Publisher: Doubleday UK (Transworld)
Publication date: 23rd March 2017
When someone has seen you at your lowest you share something with them that is almost impossible to define and harder to undo. [Quotation taken from a proof copy.]
Departure: 29th July 1939. Tilbury Docks, Essex
Lillian Shepherd experiences conflicting emotions as she boards the Orontes on an assisted passage to Australia: waving goodbye to her family as she braces herself to travel alone VS the anticipation and that delicious lure of escape from her past traumas.
Despite reassurances, it appears England is on the brink of war as a fusion of difference and ignorance is thrust together for five long weeks. During her travels, Lily keeps a diary of her on-board exploits and writes regularly to her folks to keep up with news from home. As the distance between her and the English shore grows their replies bring old news, which is an unnerving prospect when you can’t be sure the world has changed by the time you reach your destination.
Lily’s adventure carries the pressing temptation to rub shoulders with a couple from the upper class deck who have taken her under their wing. Second guessing the motives of her ludicrously odd companions among the tiered system of nobodies, wannabes and the recently scandalised is a mine field in itself. Some of them are just so damned persuasive and besides, if the alternative is spending time with your matronly cabin-mate and her disapproving glare you’d be tempted to ‘forget the pecking order’ and join them too.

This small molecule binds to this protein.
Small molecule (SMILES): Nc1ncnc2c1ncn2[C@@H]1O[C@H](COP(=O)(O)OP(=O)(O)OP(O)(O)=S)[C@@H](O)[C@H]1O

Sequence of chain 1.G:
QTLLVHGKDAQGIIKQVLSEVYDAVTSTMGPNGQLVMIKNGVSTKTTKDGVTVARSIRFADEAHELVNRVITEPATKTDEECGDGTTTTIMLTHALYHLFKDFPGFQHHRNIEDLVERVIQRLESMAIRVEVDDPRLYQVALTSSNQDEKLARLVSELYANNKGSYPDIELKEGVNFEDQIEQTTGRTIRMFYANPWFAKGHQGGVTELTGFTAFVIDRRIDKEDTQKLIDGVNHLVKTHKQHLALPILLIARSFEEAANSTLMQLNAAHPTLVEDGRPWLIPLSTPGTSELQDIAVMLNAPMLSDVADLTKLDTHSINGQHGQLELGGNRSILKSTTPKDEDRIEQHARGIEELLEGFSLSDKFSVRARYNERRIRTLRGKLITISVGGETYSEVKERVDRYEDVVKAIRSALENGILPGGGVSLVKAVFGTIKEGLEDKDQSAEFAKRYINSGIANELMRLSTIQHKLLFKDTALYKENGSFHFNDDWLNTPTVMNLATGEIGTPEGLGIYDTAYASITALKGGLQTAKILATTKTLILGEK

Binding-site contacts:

It was astonishing to witness the pristine etiquette, mesmerising scenery and enchanting company being swallowed up by the claustrophobia creeping along the deck. There’s no escaping people you grow to dislike or mistrust and sooner or later they will catch up with you, if only to introduce you to your new friend ‘paranoia’.
The intensity of the voyage becomes unbearable at times, but also offers encounters from the admirers Lily attracts, usually without encouragement. Doubts about the extraordinary bonds that are being forged are reinforced as her companions temperaments bob up and down in time with the ocean, while extraordinary secrets are channelled into the journey at well-timed intervals triggering a looming sense of unease.
Arrival: 4th September 1939. Sydney, Australia
Lily has successfully visited the ports of misery, heartbreak, prejudice, and deception.
A Dangerous Crossing is a journey I’ll never forget. I greedily read this book in two sittings, about the same time Lily took to determine the measure of one or two people she dined with! The stunning narration and authentic sense of era effortlessly transported me from one side of the world to the other, although I’m pleased to report my reading journey was infinitely more agreeable than the experience of some of the passengers on board the Orontes.
(A review copy of this title was kindly provided by Alison Barrow of Transworld Publications for which is is my pleasure to provide an unbiased review.)
(Courtesy of Amazon UK)
It was a first class deception that would change her life forever.
1939, Europe on the brink of war. Lily Shepherd leaves England on an ocean liner for Australia, escaping her life of drudgery for new horizons. She is instantly seduced by the world on board: cocktails, black-tie balls and beautiful sunsets. Suddenly, Lily finds herself mingling with people who would otherwise never give her the time of day.
But soon she realises her glamorous new friends are not what they seem. The rich and hedonistic Max and Eliza Campbell, mysterious and flirtatious Edward, and fascist George are all running away from tragedy and scandal even greater than her own.
By the time the ship docks, two passengers are dead, war has been declared, and life will never be the same again.
(Courtesy of Publisher’s website)
RACHEL RHYS is the pen-name of a successful psychological suspense author. A Dangerous Crossing is her debut under this name and is inspired by a real life account of a 1930s ocean voyage. A Dangerous Crossing is due to be published around the world. Rachel Rhys lives in North London with her family.